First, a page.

LVDS I can see that the short cable would be required, with very
tightly controlled impedances.

Still, another poster indicated they were able to use a regular patch
cord on earlier Denon link, and others mention that it doesn't work on
today's denon link devices.

Would be interesting to rip one apart and check out the drivers.

Still... $500 for a 1.5M piece of STP?  Ludicrious.

-Adam

On 6/16/08, William Chops Westfield <RemoveMEwestfwspamTakeThisOuTmac.com> wrote:
{Quote hidden}

> -

2008\06\16@165009 by alan smith

picon face
Having worked at one time for a high end pro-audio company, we were sending audio, both digitial and analog over 'cat5' cables, and like denon using a propritory encoded link.&nbsp; It wasn't ethernet, although we used ethernet cables.
&nbsp;
Sending audio and video by ethernet...is being done using things like EthernetAV
&nbsp;
Really whats behind this is....if you dont use the right cables...don't cry to us about things not working right.&nbsp; The ppl that spec out systems are usually clueless and just go off what the sales and marketing teams say.&nbsp; So sure...add one of those expensive cables if thats what I need...
&nbsp;
Too bad they wont be at InfoComm this week....I'd drop in and have a chat about these.


     

2008\06\16@174518 by Jinx

face picon face
> http://www.usa.denon.com/ProductDetails/3429.asp

"and high performance connection parts, the AK-DL1 will bring
out all the nuances in digital audio reproduction"

Digital audio has "nuances" ? I don't think so

"woven jacketing to reduce vibration"

So that's what the noise is keeping me awake nights. It's the LAN
cable vibrating

"Additionally, signal directional markings are provided for optimum
signal transfer"

Ah, there's a clue. Must have diodes in it

"Rounded plug levers help prevent breakage"

Oh no they don't

2008\06\16@174905 by piclist

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face
On Mon, 16 Jun 2008, Michael Rigby-Jones wrote:
> It's *probably* just a marketing exercise, but this cable is for a
> proprietary interface (Denon Link), and not necessarily plain old IP
> over Ethernet.  Just perhaps standard cheap cables don't have tightly
> enough controlled parameters to be guaranteed to work correctly for this
> application?

If someones audio equipment has been designed so badly that standard cat5
or cat6 is not good enough to deliver a clear data stream, then I think
buying expensive Monster cabling for it is the least of their problems.
I can't imagine how big of a screw up an engineer has to make so that
ethernet-style hardware is unable to function without magic cable.

I am quite familiar with ethernet and networking in large and cramped
runs.  You really have to abuse the hell out of most cable before you
actually start degrading the signal.  Well, aside from badly crimped
connectors.

Monster cable is such a horrible rip-off that anything they do is
automaticly suspect in my mind.  Like their audio cable with optical fiber
interwoven into it to increase sound quality.  I think it highlights a
major problem in our high-tech world.  Everything is so complicated that
if you are not an expert in that exact field, it's easy to get duped.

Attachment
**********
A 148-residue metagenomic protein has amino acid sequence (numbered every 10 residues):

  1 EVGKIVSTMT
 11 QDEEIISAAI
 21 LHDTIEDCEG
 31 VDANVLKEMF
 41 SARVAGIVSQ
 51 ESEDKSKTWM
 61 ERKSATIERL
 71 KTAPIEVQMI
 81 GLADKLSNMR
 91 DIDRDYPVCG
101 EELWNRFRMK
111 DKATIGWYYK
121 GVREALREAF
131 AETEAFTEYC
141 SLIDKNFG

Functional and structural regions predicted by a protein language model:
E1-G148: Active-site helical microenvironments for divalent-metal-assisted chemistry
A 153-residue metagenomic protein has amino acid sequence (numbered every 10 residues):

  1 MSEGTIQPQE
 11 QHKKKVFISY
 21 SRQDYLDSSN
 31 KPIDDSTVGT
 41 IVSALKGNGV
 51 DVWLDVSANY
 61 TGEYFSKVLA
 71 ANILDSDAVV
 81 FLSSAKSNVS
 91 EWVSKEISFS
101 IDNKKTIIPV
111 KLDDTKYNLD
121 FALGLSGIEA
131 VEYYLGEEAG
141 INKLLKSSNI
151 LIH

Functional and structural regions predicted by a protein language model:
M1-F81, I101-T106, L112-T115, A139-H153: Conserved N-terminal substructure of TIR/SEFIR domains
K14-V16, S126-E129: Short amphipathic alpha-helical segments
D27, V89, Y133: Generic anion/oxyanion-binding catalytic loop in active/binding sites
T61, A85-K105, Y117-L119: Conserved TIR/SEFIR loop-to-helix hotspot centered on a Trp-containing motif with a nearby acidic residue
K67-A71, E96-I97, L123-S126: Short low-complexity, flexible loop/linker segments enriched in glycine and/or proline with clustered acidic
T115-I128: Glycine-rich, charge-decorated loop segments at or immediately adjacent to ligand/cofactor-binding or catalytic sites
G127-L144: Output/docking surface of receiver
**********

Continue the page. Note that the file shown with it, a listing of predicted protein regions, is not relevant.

--
Ian Smith
http://www.ian.org

2008\06\17@041359 by Alan B. Pearce

face picon face
>"Additionally, signal directional markings are provided for optimum
>signal transfer"
>
>Ah, there's a clue. Must have diodes in it

Yeah, but ... but ... but ...

The arrows go both ways, which way should I plug it in .....

(expensive support call to 0900 number coming up ...)


2008\06\17@042949 by Jinx

face picon face
> The arrows go both ways, which way should I plug it in .....
>
> (expensive support call to 0900 number coming up ...)

Ah, excellent question sir. Sir would be requiring our Full
Duplex Adapter Kit. You do have AMEX Gold ? It's gonna
cost ya ..... but there's nothing quite like it on the market

2008\06\17@061536 by Michael Rigby-Jones

picon face


> -----Original Message-----
> From: piclist-bouncesEraseMEspam.....mit.edu [EraseMEpiclist-bouncesspammit.edu] On
Behalf
> Of RemoveMEpiclistEraseMEspamEraseMEian.org
> Sent: 16 June 2008 22:49
> To: Microcontroller discussion list - Public.
> Subject: RE: [OT] Get your HIGHER QUALITY ethernet cables!
>
> On Mon, 16 Jun 2008, Michael Rigby-Jones wrote:
> > It's *probably* just a marketing exercise, but this cable is for a
> > proprietary interface (Denon Link), and not necessarily plain old IP
> > over Ethernet.  Just perhaps standard cheap cables don't have
tightly
> > enough controlled parameters to be guaranteed to work correctly for
this
> > application?
>
> If someones audio equipment has been designed so badly that standard
cat5
> or cat6 is not good enough to deliver a clear data stream, then I
think
> buying expensive Monster cabling for it is the least of their
problems.
> I can't imagine how big of a screw up an engineer has to make so that
> ethernet-style hardware is unable to function without magic cable.
>
> I am quite familiar with ethernet and networking in large and cramped
> runs.  You really have to abuse the hell out of most cable before you
> actually start degrading the signal.  Well, aside from badly crimped
> connectors.

I guess you are familiar with Denon Link then?  Could you enlighten us
with the physical/network layer used?  E.g. Ethernet, UDP?

Contrary to many of the arguments on here regarding Ethernet's tolerance
to cabling, many/most digital audio and video links have little or no
error correction and certainly no re-send of corrupted packets simply
due to the latency issues it would cause.  As I mentioned before, an
excellent example is HDMI which will often not work correctly or at all
with long, cheap cables which are outside of the spec.

Once again, I'm not an audiofool.  If Denon does use Ethernet/UDP then
this is most certainly a ridiculously expensive gimmick, but so far I've
heard nothing to suggest it does.

Regards

Mike